World Password Day: How to create strong and complex passwords

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Having strong and complex passwords on all your accounts is a cybersecurity measure that is easy for all your users to accomplish. But as cyber threats have evolved, so have the requirements of a good password. To help you better understand those requirements, SUCCESS has outlined some key guidelines for creating strong passwords and best practices to follow once you have them in place.  

1. Create strong passwords for all your accounts 

When thinking about what to use as your password, the more complex, the better. While using “P@ssword1!” might have been acceptable ten years ago, a stronger password is necessary to ensure your information remains protected and secure. To do this, your passwords should not contain easily guessed information (like a pet’s name or birthday) and should be composed of:

  • At least 15 characters 
  • A passphrase rather than a password 
  • Multiple special characters

In the best-case scenario, your password is one that is physically impossible to remember (e.g., cdoknmfqpirjQ.C,/Q$^ELN29*). However, we know that can only be attained if you’re using a password manager (which we do also recommend). So instead, an example of a good, strong password could be something like Dolphin + Neptune + Marble because it’s long (26 characters), uses multiple words rather than just one, and includes several special characters (plus signs and spaces are both considered special characters). And while it fulfills all the requirements of a complex password, it is also relatively easy to remember. 

2. Don’t reuse old or similar passwords across accounts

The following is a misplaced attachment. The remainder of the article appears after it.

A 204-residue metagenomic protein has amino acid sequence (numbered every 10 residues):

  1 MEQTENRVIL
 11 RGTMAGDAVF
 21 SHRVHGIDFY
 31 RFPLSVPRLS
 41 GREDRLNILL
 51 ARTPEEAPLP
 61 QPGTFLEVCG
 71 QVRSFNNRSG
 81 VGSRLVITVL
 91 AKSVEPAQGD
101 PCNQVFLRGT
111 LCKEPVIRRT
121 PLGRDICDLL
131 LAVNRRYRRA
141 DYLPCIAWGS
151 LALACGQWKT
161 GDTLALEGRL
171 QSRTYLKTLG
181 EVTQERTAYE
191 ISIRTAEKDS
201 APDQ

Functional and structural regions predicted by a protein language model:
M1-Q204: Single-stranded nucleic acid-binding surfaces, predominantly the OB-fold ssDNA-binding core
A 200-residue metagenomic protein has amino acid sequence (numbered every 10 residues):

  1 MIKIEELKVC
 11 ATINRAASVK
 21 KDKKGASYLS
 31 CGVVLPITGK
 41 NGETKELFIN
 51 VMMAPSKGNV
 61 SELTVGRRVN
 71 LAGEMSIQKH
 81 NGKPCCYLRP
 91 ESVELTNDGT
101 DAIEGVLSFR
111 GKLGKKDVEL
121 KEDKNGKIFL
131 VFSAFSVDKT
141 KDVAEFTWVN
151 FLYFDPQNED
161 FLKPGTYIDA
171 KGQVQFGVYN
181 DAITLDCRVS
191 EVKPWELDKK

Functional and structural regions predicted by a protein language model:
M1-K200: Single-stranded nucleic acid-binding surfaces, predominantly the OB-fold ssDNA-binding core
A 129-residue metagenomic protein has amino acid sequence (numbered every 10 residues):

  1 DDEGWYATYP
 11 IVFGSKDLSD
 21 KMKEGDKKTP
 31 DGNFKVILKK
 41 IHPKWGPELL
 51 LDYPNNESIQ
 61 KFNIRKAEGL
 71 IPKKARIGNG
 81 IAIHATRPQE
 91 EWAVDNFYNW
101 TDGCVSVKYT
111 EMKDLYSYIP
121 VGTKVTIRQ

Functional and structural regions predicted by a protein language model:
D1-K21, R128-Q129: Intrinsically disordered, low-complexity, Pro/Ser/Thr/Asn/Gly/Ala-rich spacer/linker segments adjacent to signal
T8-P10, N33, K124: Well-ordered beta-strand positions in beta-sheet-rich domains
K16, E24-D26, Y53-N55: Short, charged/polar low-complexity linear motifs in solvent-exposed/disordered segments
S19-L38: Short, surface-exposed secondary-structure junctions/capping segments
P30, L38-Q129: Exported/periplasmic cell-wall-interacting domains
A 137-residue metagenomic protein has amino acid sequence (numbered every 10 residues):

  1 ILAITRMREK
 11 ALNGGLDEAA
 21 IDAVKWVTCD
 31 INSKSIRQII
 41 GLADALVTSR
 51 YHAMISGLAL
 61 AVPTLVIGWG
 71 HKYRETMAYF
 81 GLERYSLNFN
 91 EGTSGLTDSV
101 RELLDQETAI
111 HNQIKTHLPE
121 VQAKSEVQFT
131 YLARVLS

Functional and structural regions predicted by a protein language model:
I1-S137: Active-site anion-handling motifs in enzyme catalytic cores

It may seem easier to use the same password for every account. After all, who wants to have to remember twenty different passwords? However, using a different password for each account is the best way to make sure your other accounts remain uncompromised in the event of a breach.  

Additionally, even the strongest passwords should be updated periodically. When you do update a password for an account, make sure to avoid ones already in use or previously used. 

3. Enable Multi-Factor Authentication (MFA) 

If you’re prompted to turn on multi-factor authentication when logging into an application, website, or device, take the opportunity to do so. MFA provides an additional layer of security to all your accounts by requiring a second form of verification (such as through a text message or authenticator app) in addition to your password.  

4. Avoid storing passwords in your browser or on your device 

While it may seem more convenient to just save all your passwords in your browser because they auto-populate the next time you go to log in to your accounts, this could make it easier for hackers to gain access if your device is compromised. Instead, use a password manager like Keeper to more securely store your passwords in a single location across all your devices. 

5. Log off at the end of your session

When you’re done using a website or application, make sure to log off. This prevents unauthorized access of your accounts if someone physically obtains your device. This may seem obvious, but not everyone does it, so make sure to take that extra step to ensure optimal security for your accounts. 

Security for More Than Just Your Passwords 

Making sure your organization’s users set strong passwords is just one way of practicing good cybersecurity. If you’re looking to determine how else your organization’s security infrastructure could be improved, the SUCCESS team can help. Contact us today, and we’ll get you started with a complementary assessment of your network.